(AP Photo/Rich Pedroncelli, File)
Having served in combat in Vietnam and as secretary of veterans affairs under President George W. Bush, it has been my life’s honor to advocate and provide support for those men and women who answered the call of duty to serve this great nation. While I understand the plight of many Americans struggling with high out-of-pocket healthcare costs and the need to reduce prescription medication prices, legislation such as H.R. 3 could put the lives of countless veterans in jeopardy by imposing significant changes to the healthcare industry and threatening future medical innovation.
Many of our nation’s veterans are living with injuries or chronic conditions that require undisrupted access to prescription medication as well as other treatments and therapy. Additionally, following their tours of duty, some veterans may develop toxic exposure-related illnesses, such as certain lung or blood cancers, or post-traumatic stress disorders. For many of these conditions, there is a great unmet medical need for new and innovative therapies. In my time at the VA, I witnessed how wholesale changes to our healthcare system can undermine already working programs and substantially impact the long-term sustainability of the industries that work to keep our veterans healthy.
I strongly urge lawmakers to reject H.R. 3 and keep the biopharmaceutical R&D ecosystem secure in order to ensure the treatments veterans rely on today, as well as those they hope for tomorrow, are available to them. This includes rejecting policies that would disincentivize research and development in “risky” therapeutic areas. In particular, this development is critical for those sickest veterans struggling with rare, toxic exposure-related cancers–as well as other serious chronic illnesses such as Alzheimer’s for which there are no treatments currently on the market.
You do not have to look further than European countries that utilize price controls in their healthcare systems to see the negative impact these policies have on biopharmaceutical innovation. Price setting policies in foreign countries suppress worldwide research and development investments. Additionally, while nearly 90 percent of new medicines launched from 2011 to 2018 are available in the U.S., just 59 percent are available in the U.K. and 50 percent in France.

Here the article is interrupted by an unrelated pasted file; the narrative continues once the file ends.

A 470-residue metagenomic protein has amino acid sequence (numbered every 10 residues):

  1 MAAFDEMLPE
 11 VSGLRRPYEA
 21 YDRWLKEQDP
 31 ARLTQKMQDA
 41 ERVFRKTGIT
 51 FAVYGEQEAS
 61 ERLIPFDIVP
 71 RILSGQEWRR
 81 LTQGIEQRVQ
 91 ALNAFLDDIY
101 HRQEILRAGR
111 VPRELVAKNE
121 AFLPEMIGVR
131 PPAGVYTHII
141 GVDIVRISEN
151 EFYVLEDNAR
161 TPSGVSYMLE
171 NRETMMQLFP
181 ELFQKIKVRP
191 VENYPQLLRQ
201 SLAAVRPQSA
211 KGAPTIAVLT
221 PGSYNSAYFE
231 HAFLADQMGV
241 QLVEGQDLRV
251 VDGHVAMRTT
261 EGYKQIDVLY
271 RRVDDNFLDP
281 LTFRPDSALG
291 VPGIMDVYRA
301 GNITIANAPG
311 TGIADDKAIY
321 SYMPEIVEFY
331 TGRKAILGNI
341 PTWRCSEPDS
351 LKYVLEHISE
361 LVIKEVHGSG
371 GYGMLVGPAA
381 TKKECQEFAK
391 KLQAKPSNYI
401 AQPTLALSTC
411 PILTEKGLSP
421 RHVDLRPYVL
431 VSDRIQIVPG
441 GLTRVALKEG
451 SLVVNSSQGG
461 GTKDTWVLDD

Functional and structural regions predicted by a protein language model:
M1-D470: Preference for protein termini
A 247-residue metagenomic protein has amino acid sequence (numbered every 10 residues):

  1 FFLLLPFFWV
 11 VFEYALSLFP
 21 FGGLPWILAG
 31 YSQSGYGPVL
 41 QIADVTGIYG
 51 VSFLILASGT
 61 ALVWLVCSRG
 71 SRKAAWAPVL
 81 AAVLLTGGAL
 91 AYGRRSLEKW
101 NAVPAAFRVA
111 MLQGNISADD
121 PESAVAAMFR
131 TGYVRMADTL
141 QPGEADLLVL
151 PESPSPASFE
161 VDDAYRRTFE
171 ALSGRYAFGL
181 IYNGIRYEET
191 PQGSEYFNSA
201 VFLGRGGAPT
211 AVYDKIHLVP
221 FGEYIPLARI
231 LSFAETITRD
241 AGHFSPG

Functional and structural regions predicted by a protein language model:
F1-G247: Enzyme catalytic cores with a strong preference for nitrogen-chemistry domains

Additionally, those individuals are often subjected to restricted access to essential medication and longer waits for treatments that are often the difference between life and death. For example, pertaining to cancer drugs that are available in these reference countries, there is, on average, an 18-month lag between the time they are available in the U.S. and when they are available abroad. In addition, medication is often rationed, and providers cannot personalize patients’ treatment plans because only certain drugs and therapies are available. Our nation’s seniors and veterans should get the best care, based on what their provider deems necessary – not the government.
If we’ve learned anything over the past year, it’s that the innovative engine of our biopharmaceutical industry, if given the resources, can accomplish truly magnificent scientific work and combat the world’s deadliest diseases in record time. Veterans in America deserve the best care our country can provide, and foreign reference pricing will not only undercut access to the quality care they deserve but also diminish hope for new, innovative treatments for some of the most devastating diseases facing veterans today.